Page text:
Wow was the best-selling new consumer packaged-good product in 1998, according to Information Resources Inc., a Chicago research company. "People love their Wow," Frito-Lay spokeswoman Lynn Markley said. "We strongly believe we have the best potato chip and the best quality out there."
Not all Pennsylvania chip-makers can take the heat. In the last two years, Stehman's Potato Chip in Manheim and Groff's Snack Foods in Bowmansville have gone under. A third potato chipper, Bon Ton Foods Inc. in York, is reportedly up for sale. Two potato chip companies have been sold: Nibble With Gibble's in Chambersburg to Martin's Famous Pastry Shoppe Inc., and Bickel's Potato Chip Co. to Hanover Foods.
Pennsylvania chip-makers must play to their strengths to survive and maintain Pennsylvania's potato chip dominance in the Northeast.
It's only a short haul to Philadelphia, Baltimore, New York and Washington, all major markets. Companies can fry their chips and have them on store shelves within hours, allowing them to market their chips as fresher and premium quality without necessarily charging higher prices.
Closer to home, the native Pennsylvania Dutch population loves potato chips and sticks by local brands. It was from this consumer base that Herr's, of Chester County, and Utz, of Hanover, expanded beyond rural Pennsylvania.
Utz, the nation's No. 7 brand, now sells an Olestra chip, called Yes, to compete with Frito-Lay's Wow, said Utz vice president Gary Laabs. Utz also cooks a low-fat baked chip, a regular chip, and the lard-fried Grandma Utz. Since lard isn't kosher, Grandma Utz chips are fried at a separate factory, Laabs said.
Lard may not be making a comeback in every market, but some Pennsylvania chip-makers see potential in veering from the fat-conscious herd.
"Our philosophy is that if people are going to eat potato chips, they don't care about their weight," said Jennifer Warehime, an executive at the company that makes the Bickel's potato chip.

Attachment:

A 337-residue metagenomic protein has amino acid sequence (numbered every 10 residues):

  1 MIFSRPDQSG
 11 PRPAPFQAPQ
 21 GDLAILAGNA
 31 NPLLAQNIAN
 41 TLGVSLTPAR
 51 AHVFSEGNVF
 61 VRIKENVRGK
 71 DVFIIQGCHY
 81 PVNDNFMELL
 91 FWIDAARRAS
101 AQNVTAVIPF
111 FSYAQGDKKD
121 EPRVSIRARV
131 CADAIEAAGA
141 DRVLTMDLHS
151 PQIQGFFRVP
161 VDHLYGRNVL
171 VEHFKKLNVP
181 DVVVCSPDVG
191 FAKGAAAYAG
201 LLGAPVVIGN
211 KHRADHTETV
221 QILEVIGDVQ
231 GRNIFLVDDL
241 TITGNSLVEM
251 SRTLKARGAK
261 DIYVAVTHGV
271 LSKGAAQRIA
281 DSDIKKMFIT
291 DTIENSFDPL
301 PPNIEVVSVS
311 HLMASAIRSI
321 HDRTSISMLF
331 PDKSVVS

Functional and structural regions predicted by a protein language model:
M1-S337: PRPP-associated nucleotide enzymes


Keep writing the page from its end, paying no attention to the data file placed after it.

Bickel's will sell about $9 million in potato chips this year, mostly in south-central Pennsylvania and the Charlotte, N.C., area.
Ralph Good Inc., meanwhile, cooks its potato chips in lard - slowly. This is a trick that makes chips crunchier and tastier. "Ours curl up a little more," said Greg Good, plant manager for the fourth-generation, family-owned company. "They're not flat like the big guys' chips."
Ralph Good's has a special marketing problem. Only a few miles away, distant relative Lewis Good sells potato chips under the Good name, too. Most people don't even realize they are two different companies.
"People identify us because his bags are blue and ours are red," Greg Good said. "People at the store say, 'Give me a bag of the blue' or 'Give me a bag of the red.' We're known as Blue Good's or Red Good's."
Not far from both Goods, the potato fryer was spitting and crackling the other day at King's Potato Chips in Mohnton, a small town along Reading Road in Berks County. It is a thoroughfare where Mennonites in derbies pedal 10-speeds or ride horse-drawn buggies. With Memorial Day gone by, potato chip season was in full swing.
Up since about 5 a.m., King's owner Glenn Weber had fried hundreds of pounds of potato chips and had run out of spuds. He was shutting down the fryer.
Among Weber's various niches is producing private-label 25-cent bags of potato chips for a Philadelphia distributor whose target market is African Americans.
Chumpies are sold in purple bags with a picture of three boys, one wearing a baseball cap with the letters "Hboys," for homeboys. Homegirls are sold in a blue bag with three girls on it, one of them wearing Muslim head garb and another wearing a baseball cap that says "HGirls."
Weber said the distributor sells about 29,000 of these bags a week. "He'd probably take more if I could make them," he said.
Weber is also developing a new potato chip. He is calling it the "vegetable-garden chip," and it will be fried in lard and sprinkled with flavors of carrot, pepper, celery and tomato. "I'm looking for something different," he said. "Maybe it will go, maybe it won't."